Data breaches: Very little good news in 2007

While some statistics suggest improvements have been made, others point to disturbing developments--and to the weakest link in the security chain.

On the surface, it looks like we actually made some improvements in protecting private data in 2007. According to the Privacy Rights Clearinghouse, the number of publicly disclosed data breaches actually decreased, from 346 incidents in 2006 to 310 in 2007. Unfortunately, there are still more clouds than sunshine. In 2007, the 310 data breach incidents resulted in a total of 162 million records exposed, more than three times as many as in 2006 (when there were about 50 million).

Here's another frightening data point: Five of the 10 biggest data breaches occurred in 2007, including the record setter. Massachusetts-based TJX now holds the dubious honor for the largest data breach of all time--a whopping 94 million records were exposed!

As we fade into the twilight of the first decade of the 21st century, information security progress continues to move one step forward and then two steps back. The worst news of all is that this isn't a technology issue. It really comes down to negligence, ignorance, poor processes, and general laziness. To paraphrase security guru Bruce Schneier, "People remain the weakest link in the security chain."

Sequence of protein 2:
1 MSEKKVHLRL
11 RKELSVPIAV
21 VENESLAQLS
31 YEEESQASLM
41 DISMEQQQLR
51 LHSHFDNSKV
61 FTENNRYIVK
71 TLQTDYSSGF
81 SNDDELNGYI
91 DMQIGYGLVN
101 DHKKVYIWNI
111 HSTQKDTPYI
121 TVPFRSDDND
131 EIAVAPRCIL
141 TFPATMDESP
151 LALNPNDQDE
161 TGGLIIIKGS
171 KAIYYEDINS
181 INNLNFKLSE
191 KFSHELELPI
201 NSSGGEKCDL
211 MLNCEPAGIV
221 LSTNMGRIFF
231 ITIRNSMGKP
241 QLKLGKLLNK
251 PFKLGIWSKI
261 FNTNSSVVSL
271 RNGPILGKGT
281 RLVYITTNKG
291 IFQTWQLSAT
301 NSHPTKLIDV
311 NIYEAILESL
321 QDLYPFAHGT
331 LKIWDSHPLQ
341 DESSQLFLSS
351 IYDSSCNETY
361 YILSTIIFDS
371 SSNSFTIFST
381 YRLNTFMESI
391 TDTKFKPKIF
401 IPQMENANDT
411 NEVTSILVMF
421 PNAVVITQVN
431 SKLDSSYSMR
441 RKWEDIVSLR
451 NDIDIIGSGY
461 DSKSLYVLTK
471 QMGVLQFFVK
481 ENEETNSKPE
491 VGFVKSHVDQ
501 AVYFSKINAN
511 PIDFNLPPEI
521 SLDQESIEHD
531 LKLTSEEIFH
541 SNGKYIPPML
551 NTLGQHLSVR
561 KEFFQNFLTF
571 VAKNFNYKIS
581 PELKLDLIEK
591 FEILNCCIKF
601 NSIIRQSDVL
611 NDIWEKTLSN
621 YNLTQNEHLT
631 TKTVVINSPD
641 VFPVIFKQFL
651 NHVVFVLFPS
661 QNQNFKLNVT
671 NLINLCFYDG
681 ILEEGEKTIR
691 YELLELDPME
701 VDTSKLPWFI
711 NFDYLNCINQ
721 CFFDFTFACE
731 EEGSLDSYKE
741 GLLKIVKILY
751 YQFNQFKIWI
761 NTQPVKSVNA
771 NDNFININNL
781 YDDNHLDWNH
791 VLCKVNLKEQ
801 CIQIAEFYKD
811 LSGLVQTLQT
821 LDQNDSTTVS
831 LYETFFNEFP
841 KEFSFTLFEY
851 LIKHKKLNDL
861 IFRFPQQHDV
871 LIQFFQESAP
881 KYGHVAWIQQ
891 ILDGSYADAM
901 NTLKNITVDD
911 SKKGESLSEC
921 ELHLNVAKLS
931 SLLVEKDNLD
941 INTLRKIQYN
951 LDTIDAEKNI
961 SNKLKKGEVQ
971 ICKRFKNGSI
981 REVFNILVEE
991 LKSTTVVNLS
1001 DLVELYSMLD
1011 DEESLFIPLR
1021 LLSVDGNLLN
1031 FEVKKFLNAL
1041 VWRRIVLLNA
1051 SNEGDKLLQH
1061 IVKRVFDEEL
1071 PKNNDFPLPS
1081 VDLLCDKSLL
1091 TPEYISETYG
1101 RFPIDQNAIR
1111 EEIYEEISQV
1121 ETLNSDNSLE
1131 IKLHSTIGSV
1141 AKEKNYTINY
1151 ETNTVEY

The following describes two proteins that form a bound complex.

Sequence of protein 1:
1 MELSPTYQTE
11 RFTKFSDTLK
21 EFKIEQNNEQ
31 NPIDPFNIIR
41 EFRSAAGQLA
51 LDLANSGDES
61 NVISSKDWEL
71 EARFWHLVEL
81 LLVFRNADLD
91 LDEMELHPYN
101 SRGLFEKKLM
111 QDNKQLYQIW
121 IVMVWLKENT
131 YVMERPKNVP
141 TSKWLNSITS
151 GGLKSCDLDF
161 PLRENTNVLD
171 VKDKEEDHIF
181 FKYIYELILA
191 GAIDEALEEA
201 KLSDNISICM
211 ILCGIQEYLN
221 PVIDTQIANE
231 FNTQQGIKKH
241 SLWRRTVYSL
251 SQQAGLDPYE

I am an internal optimist by nature, but I continue to believe that the state of information security is far worse than the general public knows. I don't expect much improvement with data breaches in 2008 and wouldn't be at all surprised to see another doozy. With the way things are, the TJX incident could look like a sophomoric hack by year's end.

 

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